New this fall, online degree programs in Family and Community Social Services and Early Childhood Studies have attracted 80 studentsThe University of Guelph-Humber has launched its first two fully online degree programs. The two bachelor of applied science programs are for Family and Community Social Services and Early Childhood Studies.
Family and Community Social Services Program Head Paul Sherman said that the online degree program is designed to cater to those who are unable to attend school full-time “because of family or social circumstances.”
Last year, the Ontario government began funding to offer fully online degree programs at universities and colleges.
Both programs also offer a hybrid program which is a mix of online and on-campus courses. The only difference between the hybrid and fully online programs is that the online degree program is completely online.
“Everything from the orientation, to taking courses, to doing final exams is totally online. Students never have to step foot on-campus—if they don’t want to,” Sherman said. “Theoretically students from all around the world could apply.”
But this raises a primary concern by some students who say that a degree obtained through online study degrades the purpose and value of a degree. Sherman said that the concerns are valid and that “it depends on what value you place on getting your degree. If your primary objective is to use it for getting a job, then there’s no difference. Once you have your degree, whether you get it online or on-campus, nobody’s going to ask you where you got it… But if you value a learning environment that’s more personal, more interactive…then yes it’s not going to be the same.”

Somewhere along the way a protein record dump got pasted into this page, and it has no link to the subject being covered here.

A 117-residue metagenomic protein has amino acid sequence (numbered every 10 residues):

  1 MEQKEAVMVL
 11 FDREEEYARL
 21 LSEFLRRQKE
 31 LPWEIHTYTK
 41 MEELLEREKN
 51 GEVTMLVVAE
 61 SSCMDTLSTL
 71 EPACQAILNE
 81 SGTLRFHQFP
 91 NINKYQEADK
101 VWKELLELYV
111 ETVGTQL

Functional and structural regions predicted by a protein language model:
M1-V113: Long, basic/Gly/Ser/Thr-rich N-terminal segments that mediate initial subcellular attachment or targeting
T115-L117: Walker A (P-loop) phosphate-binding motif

Vice-Provost of Guelph-Humber John Walsh said that an online degree does not lower the value of a degree; rather, “it enhances it.”
Early Childhood Studies Program Head, Nikki Martyn said students in the early childhood program may find it a barrier to be in an online degree program “because it is a very people-related profession.” She said that to enhance the experience, emphasis is placed on interaction so that “students don’t just feel like they’re on the other side of a computer.”
Students are still required to complete their off-campus field placements as a part of the online degree programs. To further increase interaction and engagement, the programs have also integrated gamification with some courses. Early childhood students will use tools such as “the virtual family, which will go across different courses and allow the students to follow a family that we’ve created,” said Martyn.
Sherman also said that the online degree programs are “more cost-effective. You don’t have to build structures. For example, we’re maxed-out in terms of rooms and seats at Guelph-Humber. We can’t fit more people into the building.”
When asked if the motive behind the online degree programs was to direct student traffic off-campus, Walsh said it was “not so much” a motive. He said, “offering distance courses provides a great deal of flexibility for students.”
To those who have concerns with online degrees, Martyn said, “in the past, certainly, online programs have been frowned upon. I think that times have changed and this is the way the world is going now.”
As the fully online degree programs begin their first year at Guelph-Humber, they remain a focus of discussion. “My worry is that the more we offer these things and make them the norm, people will just do it…without realizing what you lose and the interpersonal relations that you gain in school. I think there’s room for both as long as we make sure we know what our priorities are,” said Sherman.